VCAP-DCA Study guide – 6.5 Troubleshoot vCenter Server and ESX/ESXi Host Management
- Identify CLI commands and tools used to troubleshoot management issues
Skills and Abilities
- Troubleshoot vCenter Server service and database connection issues
- Troubleshoot the ESX Service Console firewall
- Troubleshoot ESX/ESXi server management and connectivity issues
- Determine the root cause of vSphere management or connectivity issue
- Product Documentation
- vSphere Client
- vSphere CLI
- Virtual Center – Troubleshooting Unleashed (VM2409, VMworld ’09)
- VMware whitepaper on Troubleshooting Performance issues
- Trainsignal’s Troubleshooting for vSphere course
Identify CLI tools used to troubleshoot management issues
- vpxd.exe -s
There are a few more covered later in this objective for restarting management agents on ESX/i hosts. This VMware article on resolution paths is a great place to start learning about troubleshooting.
Troubleshoot vCenter Server service and database connection issues
- Check the VMware vCenter service is started and the account it’s configured to run as. Check that account isn’t locked out.
- Start vCentre using vpxd.exe;
- ‘vpxd.exe –s’ to start it as an application rather than a service. This will show error messages in plain text rather than the cryptic service codes.
- ‘vpxd.exe –p’ refreshes the password hash used to connect to the database. Used after replacing the default SSL certificates (VMwareKB1003070)
- How to set SQL as a service dependency – blog post
- With a lab setup and SQL Express the database often grows to the 4GB limit, at which point the vCenter service will fail. Follow VMwareKB1025914for details of how to cleardown data in the vCenter database.
- Check the ODBC connectivity using the ‘Test’ button. Check the SQL security logs to see failed authentication attempts.
VMwareKB1003979 gives a good overview of the previous processes.
The vCenter Management Webservices
Under the hood vCenter uses a Tomcat webserver to provide functionality for Performance Charts, Storage View plugin, Service status and hardware status. If these components aren’t available check the Windows service is started. Useful logs can be found here;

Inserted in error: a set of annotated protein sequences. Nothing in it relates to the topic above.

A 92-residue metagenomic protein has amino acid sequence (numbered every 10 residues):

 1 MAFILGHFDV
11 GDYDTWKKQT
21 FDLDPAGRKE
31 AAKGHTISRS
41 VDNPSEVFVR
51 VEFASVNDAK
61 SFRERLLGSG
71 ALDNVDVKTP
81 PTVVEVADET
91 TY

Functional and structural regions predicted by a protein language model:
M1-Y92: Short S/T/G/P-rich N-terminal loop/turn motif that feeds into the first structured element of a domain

- C:\Program Files\VMware\Infrastructure\tomcat\logs
- %ALLUSERSPROFILE%\Application Data\VMware\VMware VirtualCenter\Logs\sms.log
More for curiosity than likelihood of any exam related questions, check out this blogpost by Jason Boche about modifying vCenter configuration via the vpxd.conf file.
Troubleshoot the ESX firewall
There’s not that much to the Service Console firewall. One good step is to allow all outbound and incoming traffic and see if that resolves the issue – if so you can reenable rules and narrow down the specific ports required.
- Check the enabled firewall services in the GUI
- Telnet to a port to check connectivity. vCenter needs these ports. For a full list check out the great firewall diagram at vReference.com;
- Check esxcfg-firewall -q to see if individual ports are opened
- Use esxcfg-firewall -l to reload the firewall rules and ensure they’re up to date.
NOTE: When enabling or disabling services using esxcfg-firewall they’re case sensitive (like most things at the command line).
Troubleshoot the ESX/ESXi server management and connectivity issues
service mgmt-vmware restart</p> <p>service vmware-vpxa restart
Check logfiles – see section 6.1
DCUI – Troubleshooting tools – restart management agents
DCUI – Restart management network
Check logfiles – see section 6.1